Ok, I finally played Bioshock Infinite all the way through (yes, I’m slow – I was too busy gawking at all the beautiful imagery!) and I have to say that it is my favorite Bioshock of all! Overall, the game mechanics were pretty much the same as the others (with Bucking Bronco + Shotgun = Easy Mode) but somehow the game environment was even more impressive. And, besides the amazing graphics and immersive environments, I loved how the game really made you think.
Here are the top 5 things that blew my mind about Bioshock: Infinite:
5. Many Worlds Theory
Ok, any game that can make you ponder quantum physics and multi-dimensional travel while delivering a gorgeous and dynamic gameplay experience has the makings of a masterpiece. The “Infinite” aspect of Bioshock really hits home at the end of the game, when it’s revealed that Booker = Comstock and everything you’ve done throughout the game, Booker has already done an infinite number of times in infinite universes (well, actually 122 times to be precise, but it could have gone on infinitely). And to stop Comstock, ie. himself, Booker has to let the Elizabeth from one world kill him in another world. The mechanics and logic of this boggles the mind (VentureBeat has a great explanation here if you’re interested).
4. Songbird = Big Daddy = The Final Boss You Never Fight
There’s a certain beauty in the death scene of the Songbird, who is essentially the air-dwelling equivalent of Big Daddy from previous games. He dies because Elizabeth opens a tear and traps him underwater in Rapture. It’s understood that if you did fight the Songbird, you would die, as Booker died in all his other attempts to save Elizabeth in his infinite loop. And in the actual final fight, the bird becomes your ally for a brief while, making his death all the more poignant. And because you never actually fight the bird, you feel only sadness from his death, not victory. It was a bold move to make gameplay-wise, but I think it emotionally pays off in the end.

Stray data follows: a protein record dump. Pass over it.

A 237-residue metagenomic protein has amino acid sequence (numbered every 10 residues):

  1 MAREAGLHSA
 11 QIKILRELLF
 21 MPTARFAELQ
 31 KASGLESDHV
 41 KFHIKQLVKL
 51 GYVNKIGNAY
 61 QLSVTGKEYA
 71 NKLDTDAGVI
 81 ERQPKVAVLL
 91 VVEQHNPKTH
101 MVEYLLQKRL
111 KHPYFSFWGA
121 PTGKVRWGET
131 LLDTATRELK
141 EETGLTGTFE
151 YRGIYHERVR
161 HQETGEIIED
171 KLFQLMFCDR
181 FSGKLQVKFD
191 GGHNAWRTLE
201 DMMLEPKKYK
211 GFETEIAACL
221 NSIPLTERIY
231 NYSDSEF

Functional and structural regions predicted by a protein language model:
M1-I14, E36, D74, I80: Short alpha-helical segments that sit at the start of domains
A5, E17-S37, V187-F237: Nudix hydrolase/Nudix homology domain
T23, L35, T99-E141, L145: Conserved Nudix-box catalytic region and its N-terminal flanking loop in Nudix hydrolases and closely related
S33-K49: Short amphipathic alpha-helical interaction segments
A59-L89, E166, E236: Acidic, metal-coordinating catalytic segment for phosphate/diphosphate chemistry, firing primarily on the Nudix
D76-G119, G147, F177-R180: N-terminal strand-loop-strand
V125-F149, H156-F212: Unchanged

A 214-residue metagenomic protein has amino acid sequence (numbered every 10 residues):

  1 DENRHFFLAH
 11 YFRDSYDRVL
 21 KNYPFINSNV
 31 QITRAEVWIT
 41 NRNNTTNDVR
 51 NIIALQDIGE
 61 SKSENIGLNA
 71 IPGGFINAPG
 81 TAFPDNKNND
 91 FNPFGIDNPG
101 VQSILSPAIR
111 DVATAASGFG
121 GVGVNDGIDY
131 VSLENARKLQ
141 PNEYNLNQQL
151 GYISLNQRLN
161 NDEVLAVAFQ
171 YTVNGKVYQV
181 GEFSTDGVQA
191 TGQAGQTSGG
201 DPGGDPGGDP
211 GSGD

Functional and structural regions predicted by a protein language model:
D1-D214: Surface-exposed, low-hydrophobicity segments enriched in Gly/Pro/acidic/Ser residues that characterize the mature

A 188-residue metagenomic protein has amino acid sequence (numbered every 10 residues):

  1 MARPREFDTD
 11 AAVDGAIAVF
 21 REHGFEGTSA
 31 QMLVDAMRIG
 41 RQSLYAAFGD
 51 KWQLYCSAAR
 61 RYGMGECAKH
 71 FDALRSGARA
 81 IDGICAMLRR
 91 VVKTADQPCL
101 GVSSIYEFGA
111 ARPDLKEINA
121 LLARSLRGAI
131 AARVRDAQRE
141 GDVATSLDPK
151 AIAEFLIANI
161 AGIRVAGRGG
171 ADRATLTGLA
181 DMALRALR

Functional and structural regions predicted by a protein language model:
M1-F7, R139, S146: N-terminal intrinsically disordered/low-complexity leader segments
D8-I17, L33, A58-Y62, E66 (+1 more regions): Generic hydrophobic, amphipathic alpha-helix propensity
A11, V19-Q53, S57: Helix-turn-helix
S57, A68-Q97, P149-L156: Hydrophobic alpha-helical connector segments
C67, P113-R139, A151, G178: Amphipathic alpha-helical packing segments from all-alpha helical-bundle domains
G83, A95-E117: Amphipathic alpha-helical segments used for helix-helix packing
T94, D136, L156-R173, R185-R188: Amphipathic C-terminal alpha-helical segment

3. Choice and Fate
You’re able to make several choices throughout the game that really have little to no impact on the game or ending itself – flipping a coin, throwing a ball at an interracial couple or a racist announcer, a bird or cage, drawing a gun on someone or not. And in these choices, minor cosmetic changes result but nothing that makes an impact on the overarching story (unlike the Mass Effect series in which everything you do affects the story and ending). However, it’s amazing how these simple choices really draw you into the story itself despite the linear storyline. The ability to choose is as important, if not more so, than the impact the choice makes (which is the foundation of thought at my tech startup – check it out if you’re interested ^_^).
2. The Eye Candy
Oh my god. The imagery was over-the-top awesome this time around. The first ten minutes when you reach Columbia is breathtaking and from there on out, the whole game is just a feast for the eyes. No, the graphics weren’t the best I’ve ever seen, nor were they the most realistic, but damn were they artistic and simply beautiful. Anyone who says games can’t be art obviously hasn’t played the Bioshock series (I’m looking at you, Roger Ebert, RIP). I love how Bioshock Infinite is able to retain the previous games’ atmosphere of intense creepiness despite its decidedly un-creepy environment (a light-filled floating city in the sky?!). With the overt racism and creepy religious themes, my skin was crawling even as I walked through some of the most vibrant and sun-streaked parts of Columbia.
1. Booker DeWitt = Comstock = Jack/Andrew Ryan?!
In the last part of the game, you’re transported to Rapture where you then take a bathysphere to your next destination. But according to the previous games, bathyspheres can only be operated by a Ryan! So, it’s probably safe to assume that Rapture = Columbia in another universe. Mind. Blown.
What did you think of Bioshock Infinite? Let me know in comments!